It is the root that is mainly used, which at up to six feet tall provides a plentiful supply of its active ingredients. These include isoflavones including daidzein and isoflavone glycosides, mainly puerarin and also daidzin. However, it is in its application in the treatment of alcohol addiction that the root is currently creating interest.
Studies in the 1960s on animals bred with an alcohol craving indicated that daidzein and daidzin reduced their consumption of alcohol when offered it, and further studies have indicated that the mechanism of this was by inhibition of enzymes necessary for metabolizing alcohols. This has not yet been successfully repeated in humans, but the effects on animals cannot be just coincidental. Or can it? That question can only be answered by those for whom kudzu has been found effective, although many laboratory studies have shown that it certainly reduces the alcohol consumption of those with a habitual heavy intake of the substance.
Of all the other substances that have been used in an attempt to reduce the extent of alcoholism in the Western world, none have been found truly effective. The three recognized treatments of Campral (Acamprosate Calcium), approved by the FDA in July, 2004, Naltrexone (Revia) and Antabuse work in three different ways. Campral is useful only once you have stopped drinking and have detoxed, Naltrexone interferes with the pathway in the brain that ‘rewards’ the drinker and Antabuse gives unpleasant side effects that are meant to put the drinker off drinking.
Although all have side effects of one type or another, they have been approved by the FDA, and must therefore be assumed safe if used as recommended. However, none are natural, and kudzu has been found to have no known side effects. It is a type of pea, and did you know that it grows about one foot a day? Luckily it only grows to about 20 feet!
It is kudzu’s lack of side effects that renders it so attractive as a treatment for alcoholism, although more tests are needed before the evidence for its effectiveness can be declared cast iron. Most of the tests to date have been carried out on heavy drinkers rather than true alcoholics, but they have all found the plant effective in reducing the amount that each member of the study drank, even though no limitations were placed on them.
Future studies should probably be designed to determine if the treatment is safe for such groups as pregnant women, young people and those with specific medical complaints such as liver problems. Naltrexone should not be used by anybody with serious liver problems, and even campral is only suitable if you have no more than a moderate liver problem. Since alcoholics can reasonable be expected to also suffer from liver disease, then a treatment that is safe for such people would be very welcome.
A 2002 meeting of the Research Society on Alcoholism in San Francisco named kudzu and St. John’s Wort as being the two most promising treatments for alcoholism. The mention of St. John’s Wort raises an interesting point, and one that must be discussed. That is the question of standardized doses, and what can happen if doses of natural products are not standardized with respect to the identified active constituent.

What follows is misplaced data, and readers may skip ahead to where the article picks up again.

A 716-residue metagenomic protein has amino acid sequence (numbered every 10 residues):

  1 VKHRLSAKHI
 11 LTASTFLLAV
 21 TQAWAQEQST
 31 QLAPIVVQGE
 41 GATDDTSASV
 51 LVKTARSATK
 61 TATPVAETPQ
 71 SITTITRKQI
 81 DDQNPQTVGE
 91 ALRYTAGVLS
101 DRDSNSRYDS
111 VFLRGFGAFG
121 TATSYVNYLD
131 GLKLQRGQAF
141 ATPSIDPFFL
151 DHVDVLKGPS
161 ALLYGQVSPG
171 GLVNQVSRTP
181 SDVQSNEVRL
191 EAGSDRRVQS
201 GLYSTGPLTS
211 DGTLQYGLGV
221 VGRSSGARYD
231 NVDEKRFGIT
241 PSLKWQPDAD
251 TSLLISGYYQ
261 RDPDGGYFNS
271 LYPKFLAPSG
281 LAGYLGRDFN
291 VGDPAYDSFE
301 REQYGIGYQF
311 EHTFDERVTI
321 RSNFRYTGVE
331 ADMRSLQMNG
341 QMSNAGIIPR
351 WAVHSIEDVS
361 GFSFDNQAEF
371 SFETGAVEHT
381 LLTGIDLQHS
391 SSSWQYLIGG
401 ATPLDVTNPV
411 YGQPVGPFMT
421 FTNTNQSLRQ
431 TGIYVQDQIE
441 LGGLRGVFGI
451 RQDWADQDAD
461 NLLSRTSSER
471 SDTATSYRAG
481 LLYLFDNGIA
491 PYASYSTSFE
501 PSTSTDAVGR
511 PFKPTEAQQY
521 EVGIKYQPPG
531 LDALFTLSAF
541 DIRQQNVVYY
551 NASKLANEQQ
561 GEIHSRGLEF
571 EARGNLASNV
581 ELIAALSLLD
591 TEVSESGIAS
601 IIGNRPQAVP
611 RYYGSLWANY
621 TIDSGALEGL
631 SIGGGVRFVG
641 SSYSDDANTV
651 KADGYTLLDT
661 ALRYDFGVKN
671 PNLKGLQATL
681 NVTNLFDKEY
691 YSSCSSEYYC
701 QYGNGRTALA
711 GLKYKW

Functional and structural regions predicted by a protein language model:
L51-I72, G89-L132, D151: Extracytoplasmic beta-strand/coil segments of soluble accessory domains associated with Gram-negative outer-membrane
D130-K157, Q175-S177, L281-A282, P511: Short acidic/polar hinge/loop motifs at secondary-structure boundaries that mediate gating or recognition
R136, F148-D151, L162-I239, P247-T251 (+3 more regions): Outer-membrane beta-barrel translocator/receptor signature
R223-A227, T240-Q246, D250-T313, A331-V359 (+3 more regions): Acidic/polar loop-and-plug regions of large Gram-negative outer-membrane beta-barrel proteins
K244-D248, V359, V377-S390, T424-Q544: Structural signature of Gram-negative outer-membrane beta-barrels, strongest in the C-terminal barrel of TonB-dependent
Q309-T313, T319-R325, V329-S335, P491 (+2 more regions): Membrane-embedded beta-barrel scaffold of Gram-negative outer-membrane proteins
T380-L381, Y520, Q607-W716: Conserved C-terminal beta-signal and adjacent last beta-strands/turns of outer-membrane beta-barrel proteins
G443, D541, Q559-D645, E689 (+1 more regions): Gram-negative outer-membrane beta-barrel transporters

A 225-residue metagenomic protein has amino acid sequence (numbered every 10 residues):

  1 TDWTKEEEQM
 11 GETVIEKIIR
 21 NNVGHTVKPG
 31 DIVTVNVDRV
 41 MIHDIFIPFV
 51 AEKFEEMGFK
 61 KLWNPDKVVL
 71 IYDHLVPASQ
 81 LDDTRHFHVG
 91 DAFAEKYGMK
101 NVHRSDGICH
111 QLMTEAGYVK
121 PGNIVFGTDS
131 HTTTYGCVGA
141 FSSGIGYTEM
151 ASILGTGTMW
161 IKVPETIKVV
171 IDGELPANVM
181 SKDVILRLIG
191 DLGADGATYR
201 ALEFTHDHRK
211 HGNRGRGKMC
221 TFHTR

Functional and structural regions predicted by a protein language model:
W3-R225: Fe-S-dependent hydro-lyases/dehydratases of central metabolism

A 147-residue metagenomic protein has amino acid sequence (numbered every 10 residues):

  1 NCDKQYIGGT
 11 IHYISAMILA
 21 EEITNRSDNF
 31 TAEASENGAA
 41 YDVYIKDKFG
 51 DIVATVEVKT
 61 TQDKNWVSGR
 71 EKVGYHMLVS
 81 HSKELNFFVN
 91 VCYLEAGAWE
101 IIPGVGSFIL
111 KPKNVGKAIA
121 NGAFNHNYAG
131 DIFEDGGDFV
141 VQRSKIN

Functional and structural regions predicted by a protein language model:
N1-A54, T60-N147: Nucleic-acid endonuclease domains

The reason for the importance of this is that not all sources of a particular herb are equally well endowed with active constituents. Although, for example, a dose of 2.5 grams daily of kudzu root might be recommended, how does the percent content of isoflavones in different roots vary. That variation will mean that the amount of active ingredient taken in one 2.5g dose will differ from that in another, unless there is standardization.
The reason St. John’s Wort brought this to mind is that with this herb, used for some psychological problems such as depression, the active ingredient content was standardized. It was standardized to 0.3% hypericin, a napthodianthrone that causes an increase in dopamine levels. However, standard doses of St. John’s Wort gave inconsistent results and the reason for this could not be identified. It now has been. The active ingredient is now known to be not hypericin, but hypeforin, what is known as a prenylated phloroglucinol. The herb is now standardized on this substance.
This is a demonstration of the importance of identifying the active ingredients in a herbal treatment accurately, and also of standardizing doses. Kudzu doses must be standardized if their effect is to be consistent. There is now little doubt that addiction recovery is possible with Chinese herbs like kudzu, and who knows what else the ancient civilizations such as the Chinese have to offer us.
The Growing Organic Market Place
June 26, 2007 01:51 PM
It probably doesn’t come as much of a shock that the market for organic produce is growing—estimated by various sources at about 20 percent a year. What may be surprising is that the organic food market, which generated about $13.8 billion last year, represents only about 2.5 percent of the total U.S. food consumption.